Meta Value

June 20, 2008

Insane Guy

Doug is the support manager at Ideal, and he is certifiably insane. He’s a nice guy, and he does his job fairly well as far as I can see, but he is a sucker. Like my former colleagues at Acme, Doug works way too hard for nothing in return. He is here for a little over 12 hours a day putting out our customers’ fires constantly.

I started wondering to myself about how I could reasonably expect to get options and move up the ladder at Ideal when Doug, who works more than I do, presumably will not get options or move up. The answer dawned on me as I knicked myself shaving.

Meta Value is a Coefficient

The answer is that Doug is banging his head on a brick wall. For over a year now he’s managed the support staff and he has made no progress in improving the system, which means he will continue to bang his head indefinitely. He adds value by putting in more time.

I add value differently. I strive to add “meta value” — value that creates and allows for the creation of more value. No matter how many calls Doug takes, he will never stop the tide of incoming calls, but if I can fight for the system that will make his department (and mine) more efficient in the way it works, the effort required to run the place will be reduced overall.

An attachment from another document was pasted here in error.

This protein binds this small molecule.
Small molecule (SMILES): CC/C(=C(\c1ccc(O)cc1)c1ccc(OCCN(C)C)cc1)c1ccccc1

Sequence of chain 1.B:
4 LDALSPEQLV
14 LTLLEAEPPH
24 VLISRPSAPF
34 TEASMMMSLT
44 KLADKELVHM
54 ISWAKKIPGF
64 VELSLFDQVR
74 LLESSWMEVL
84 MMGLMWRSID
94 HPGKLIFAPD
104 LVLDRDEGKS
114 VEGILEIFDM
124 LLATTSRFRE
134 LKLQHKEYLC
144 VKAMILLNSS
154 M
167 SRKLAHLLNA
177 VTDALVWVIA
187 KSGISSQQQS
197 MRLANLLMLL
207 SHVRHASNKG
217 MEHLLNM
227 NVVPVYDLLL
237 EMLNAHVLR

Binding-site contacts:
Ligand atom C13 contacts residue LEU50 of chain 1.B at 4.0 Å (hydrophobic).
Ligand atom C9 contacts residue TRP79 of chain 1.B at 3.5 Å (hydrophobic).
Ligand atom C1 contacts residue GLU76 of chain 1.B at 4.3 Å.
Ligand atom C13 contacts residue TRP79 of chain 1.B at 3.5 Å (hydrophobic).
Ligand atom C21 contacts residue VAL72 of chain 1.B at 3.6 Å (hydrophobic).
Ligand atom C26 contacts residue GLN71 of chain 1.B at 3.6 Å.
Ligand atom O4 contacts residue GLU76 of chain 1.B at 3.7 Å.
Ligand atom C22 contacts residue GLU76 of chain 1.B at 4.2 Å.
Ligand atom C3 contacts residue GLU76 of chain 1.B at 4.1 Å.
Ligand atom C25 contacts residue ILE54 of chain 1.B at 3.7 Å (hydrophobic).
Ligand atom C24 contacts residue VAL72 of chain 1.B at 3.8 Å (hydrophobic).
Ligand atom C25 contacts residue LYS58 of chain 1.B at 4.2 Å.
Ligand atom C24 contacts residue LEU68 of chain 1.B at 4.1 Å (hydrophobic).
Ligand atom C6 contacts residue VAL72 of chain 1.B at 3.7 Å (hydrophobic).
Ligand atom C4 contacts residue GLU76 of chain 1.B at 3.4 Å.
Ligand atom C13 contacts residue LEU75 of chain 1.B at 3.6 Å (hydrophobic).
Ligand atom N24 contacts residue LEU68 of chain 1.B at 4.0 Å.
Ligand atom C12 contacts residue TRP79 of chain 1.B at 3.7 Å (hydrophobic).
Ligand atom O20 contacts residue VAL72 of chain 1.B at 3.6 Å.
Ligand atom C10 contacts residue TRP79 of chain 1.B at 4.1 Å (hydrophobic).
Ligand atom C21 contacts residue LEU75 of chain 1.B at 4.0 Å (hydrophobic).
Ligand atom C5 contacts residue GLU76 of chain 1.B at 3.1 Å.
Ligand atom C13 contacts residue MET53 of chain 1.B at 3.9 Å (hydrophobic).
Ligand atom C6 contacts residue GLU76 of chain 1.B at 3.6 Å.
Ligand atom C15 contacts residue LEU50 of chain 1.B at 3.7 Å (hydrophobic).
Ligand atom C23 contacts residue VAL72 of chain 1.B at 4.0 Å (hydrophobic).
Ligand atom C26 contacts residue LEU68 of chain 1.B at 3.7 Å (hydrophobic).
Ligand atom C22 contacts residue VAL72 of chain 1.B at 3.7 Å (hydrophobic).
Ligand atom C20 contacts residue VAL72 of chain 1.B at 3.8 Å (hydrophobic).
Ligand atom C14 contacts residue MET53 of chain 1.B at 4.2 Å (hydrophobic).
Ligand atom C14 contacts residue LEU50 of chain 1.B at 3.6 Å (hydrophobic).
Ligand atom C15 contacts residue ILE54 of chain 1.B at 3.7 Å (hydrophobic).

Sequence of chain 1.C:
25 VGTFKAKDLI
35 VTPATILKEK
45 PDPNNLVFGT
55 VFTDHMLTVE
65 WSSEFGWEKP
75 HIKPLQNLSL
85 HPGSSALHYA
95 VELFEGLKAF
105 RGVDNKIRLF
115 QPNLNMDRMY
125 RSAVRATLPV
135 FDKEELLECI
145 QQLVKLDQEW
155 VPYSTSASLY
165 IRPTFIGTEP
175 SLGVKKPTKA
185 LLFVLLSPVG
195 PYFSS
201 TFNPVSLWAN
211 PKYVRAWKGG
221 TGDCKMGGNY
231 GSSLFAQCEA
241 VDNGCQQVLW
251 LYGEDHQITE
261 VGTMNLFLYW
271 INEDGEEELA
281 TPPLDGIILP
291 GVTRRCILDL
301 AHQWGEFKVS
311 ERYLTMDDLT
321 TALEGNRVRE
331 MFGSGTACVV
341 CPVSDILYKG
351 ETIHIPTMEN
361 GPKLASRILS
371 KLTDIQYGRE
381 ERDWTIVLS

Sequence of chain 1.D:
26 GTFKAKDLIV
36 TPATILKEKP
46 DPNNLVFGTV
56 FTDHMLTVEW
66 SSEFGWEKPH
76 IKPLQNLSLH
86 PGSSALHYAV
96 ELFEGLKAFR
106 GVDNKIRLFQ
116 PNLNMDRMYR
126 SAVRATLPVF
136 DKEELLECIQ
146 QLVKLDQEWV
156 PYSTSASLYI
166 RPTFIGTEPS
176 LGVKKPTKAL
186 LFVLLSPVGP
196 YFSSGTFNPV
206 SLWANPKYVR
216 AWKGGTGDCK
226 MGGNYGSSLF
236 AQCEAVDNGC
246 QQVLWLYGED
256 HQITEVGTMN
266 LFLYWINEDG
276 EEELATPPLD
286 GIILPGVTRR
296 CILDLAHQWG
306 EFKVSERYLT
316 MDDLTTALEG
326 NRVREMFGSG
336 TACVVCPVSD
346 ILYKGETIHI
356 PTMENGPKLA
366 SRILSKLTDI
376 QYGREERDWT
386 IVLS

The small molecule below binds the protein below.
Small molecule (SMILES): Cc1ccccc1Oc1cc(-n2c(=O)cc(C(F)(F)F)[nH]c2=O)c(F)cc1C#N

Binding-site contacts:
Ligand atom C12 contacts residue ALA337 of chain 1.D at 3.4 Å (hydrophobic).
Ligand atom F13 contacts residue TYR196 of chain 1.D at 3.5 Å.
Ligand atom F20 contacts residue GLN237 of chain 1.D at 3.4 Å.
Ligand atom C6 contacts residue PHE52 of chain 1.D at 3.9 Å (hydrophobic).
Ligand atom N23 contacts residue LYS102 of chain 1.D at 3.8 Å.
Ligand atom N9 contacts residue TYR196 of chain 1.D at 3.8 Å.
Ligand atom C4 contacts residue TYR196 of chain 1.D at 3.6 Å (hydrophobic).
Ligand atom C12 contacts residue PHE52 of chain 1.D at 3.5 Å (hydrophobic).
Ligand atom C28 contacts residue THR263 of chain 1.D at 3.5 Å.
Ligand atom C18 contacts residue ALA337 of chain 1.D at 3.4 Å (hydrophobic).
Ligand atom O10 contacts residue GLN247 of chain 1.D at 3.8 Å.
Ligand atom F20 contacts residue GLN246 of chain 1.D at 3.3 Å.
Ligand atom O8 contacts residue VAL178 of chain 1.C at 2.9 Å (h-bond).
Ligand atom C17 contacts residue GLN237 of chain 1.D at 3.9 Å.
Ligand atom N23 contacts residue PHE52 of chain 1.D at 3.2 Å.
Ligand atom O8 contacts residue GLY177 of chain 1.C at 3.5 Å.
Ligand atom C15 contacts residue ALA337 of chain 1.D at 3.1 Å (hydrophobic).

In Practice

If the support department normally creates 100 units of value, and I come along and reduce their load by 25% by developing a solid product, then I increase their productivity by 10% with a useful infrastructure, now I have 110 units of value (1.1*100), being used on 75% of the total work. I could also cut payroll costs by 67.5% since the new workload can be handled by 67.5% of the staff.

That’s why I’m going to be the CTO, and Doug is not. He doesn’t have the vision to add value and create improvements that will help everyone else add value. He may be able to do the work of one and a half people by working 12 hour days for the short term, but I can do the work of 30 people by making improvements to the company and the system, and that number will only grow as the company grows — right now my changes will help 100 people; all the better when they are helping 1,000!

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